Washing towels frequently can be a tedious chore, and it uses up water and detergent, adding expense to your weekly budget. But drying your nice clean body with a bacteria-laden towel probably isn't the best idea either. So what do the experts recommend?
A recent Dr. Oz poll shows there is a great mix of opinions on how long you should use a towel before washing it. Sixteen percent of respondents said they wash their towels daily, but most people stretched it out longer with 33 percent washing them two or three times per week and 40 percent just once a week. Eleven percent admitted to only washing their towels every two weeks or more. t
Warm, damp towels are an ideal environment for microbial growth, including bacteria, mold and yeast. Dr. Mehmet Oz and NSF International, an independent organization that checks product safety, tested 31 towels that had been used for either one, seven or 14 days. Significant amounts of bacteria were present on all of the towels tested, including those used for only one day, and significant yeast microbes were present on more than half of the towels. Mold was present on nearly half of the towels, and some even held significant amounts of E. coli.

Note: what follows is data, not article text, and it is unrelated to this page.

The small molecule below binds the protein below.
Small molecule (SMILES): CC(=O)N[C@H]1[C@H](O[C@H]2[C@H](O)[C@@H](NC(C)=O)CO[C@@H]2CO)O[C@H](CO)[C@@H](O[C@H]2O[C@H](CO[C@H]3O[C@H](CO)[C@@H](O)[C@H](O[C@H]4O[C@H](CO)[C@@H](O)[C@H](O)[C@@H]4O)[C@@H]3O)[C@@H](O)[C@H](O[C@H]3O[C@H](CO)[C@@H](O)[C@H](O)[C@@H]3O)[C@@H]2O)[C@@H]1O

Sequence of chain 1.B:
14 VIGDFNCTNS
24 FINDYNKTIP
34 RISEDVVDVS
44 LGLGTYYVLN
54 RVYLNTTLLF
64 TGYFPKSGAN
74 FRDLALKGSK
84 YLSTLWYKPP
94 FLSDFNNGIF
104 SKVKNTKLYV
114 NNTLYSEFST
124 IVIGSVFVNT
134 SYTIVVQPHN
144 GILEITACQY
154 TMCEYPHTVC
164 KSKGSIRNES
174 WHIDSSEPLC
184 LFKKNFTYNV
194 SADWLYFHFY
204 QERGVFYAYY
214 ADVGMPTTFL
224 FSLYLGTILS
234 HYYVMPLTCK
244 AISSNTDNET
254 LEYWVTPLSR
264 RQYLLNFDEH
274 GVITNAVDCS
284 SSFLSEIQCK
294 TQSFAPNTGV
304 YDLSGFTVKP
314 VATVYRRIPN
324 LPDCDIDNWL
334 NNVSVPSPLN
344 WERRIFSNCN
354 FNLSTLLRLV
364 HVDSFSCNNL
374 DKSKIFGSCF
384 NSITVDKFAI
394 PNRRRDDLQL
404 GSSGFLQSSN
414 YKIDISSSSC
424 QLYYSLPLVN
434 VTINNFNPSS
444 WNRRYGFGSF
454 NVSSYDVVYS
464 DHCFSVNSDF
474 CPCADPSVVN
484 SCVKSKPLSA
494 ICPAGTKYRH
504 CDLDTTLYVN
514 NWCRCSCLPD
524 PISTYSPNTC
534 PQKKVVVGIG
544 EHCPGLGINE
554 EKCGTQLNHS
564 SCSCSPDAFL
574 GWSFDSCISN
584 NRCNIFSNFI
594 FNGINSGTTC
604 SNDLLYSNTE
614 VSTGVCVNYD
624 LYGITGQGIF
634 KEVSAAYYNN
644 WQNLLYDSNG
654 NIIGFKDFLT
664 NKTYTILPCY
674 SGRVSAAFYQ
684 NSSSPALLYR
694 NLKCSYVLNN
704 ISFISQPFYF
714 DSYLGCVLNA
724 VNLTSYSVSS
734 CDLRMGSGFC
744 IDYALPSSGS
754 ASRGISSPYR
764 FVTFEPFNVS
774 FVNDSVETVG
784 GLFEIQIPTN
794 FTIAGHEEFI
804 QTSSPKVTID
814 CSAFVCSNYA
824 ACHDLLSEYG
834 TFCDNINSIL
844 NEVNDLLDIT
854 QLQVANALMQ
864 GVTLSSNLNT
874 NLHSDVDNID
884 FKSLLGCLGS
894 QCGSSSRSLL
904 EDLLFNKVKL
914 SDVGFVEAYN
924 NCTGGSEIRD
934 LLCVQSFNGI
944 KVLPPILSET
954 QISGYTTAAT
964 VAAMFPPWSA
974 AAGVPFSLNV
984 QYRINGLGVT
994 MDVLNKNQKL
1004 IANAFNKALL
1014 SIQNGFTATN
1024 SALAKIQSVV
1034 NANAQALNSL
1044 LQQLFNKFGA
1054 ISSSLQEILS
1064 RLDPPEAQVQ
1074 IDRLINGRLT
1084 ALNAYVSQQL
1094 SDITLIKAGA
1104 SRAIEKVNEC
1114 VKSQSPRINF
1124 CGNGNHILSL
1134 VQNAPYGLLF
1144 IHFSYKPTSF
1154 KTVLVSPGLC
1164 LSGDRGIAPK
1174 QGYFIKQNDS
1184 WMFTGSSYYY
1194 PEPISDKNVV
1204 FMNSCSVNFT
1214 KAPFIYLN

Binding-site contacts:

Towels, not unexpectedly, tended to get dirtier the longer they went without washing. NSF concluded that for every seven days a towel was used, the amount of microorganisms almost doubled. The study recommended using a towel for no longer than seven days, with changing it at least twice a week being preferable. While most bacteria is not dangerous, levels of E. coli found at two weeks could potentially cause a serious illness or infection if ingested, or if it comes in contact with an open wound.
While it is extremely unusual to pick up a disease from your bath towel, and your own germs won’t make you sick, you up your chance of disease exposure when you share towels, Reader's Digest notes. But even if you are the only one using a towel, it is good to wash them every two to three days. "When you use a towel vigorously, you scratch your skin,” Chuck Gerba, a microbiology professor at the University of Arizona, told the publication. These tiny breaks can give bacteria a path into your body. Dirty towels can also increase your risk for acne.
Don't forget about hand towels
Hand towels by your sink should be swapped out every one or two days since they are used frequently and your hands may not be completely clean when you dry them, according to a report from the Today Show and Good Housekeeping. This is especially true for kitchen hand towels, which are exposed to food-borne bacteria.
After using all of those nice clean towels, you won't want to sleep on dirty sheets. The Today Show recommended changing sheets and pillowcases weekly, and mattress covers and pillow liners every few months.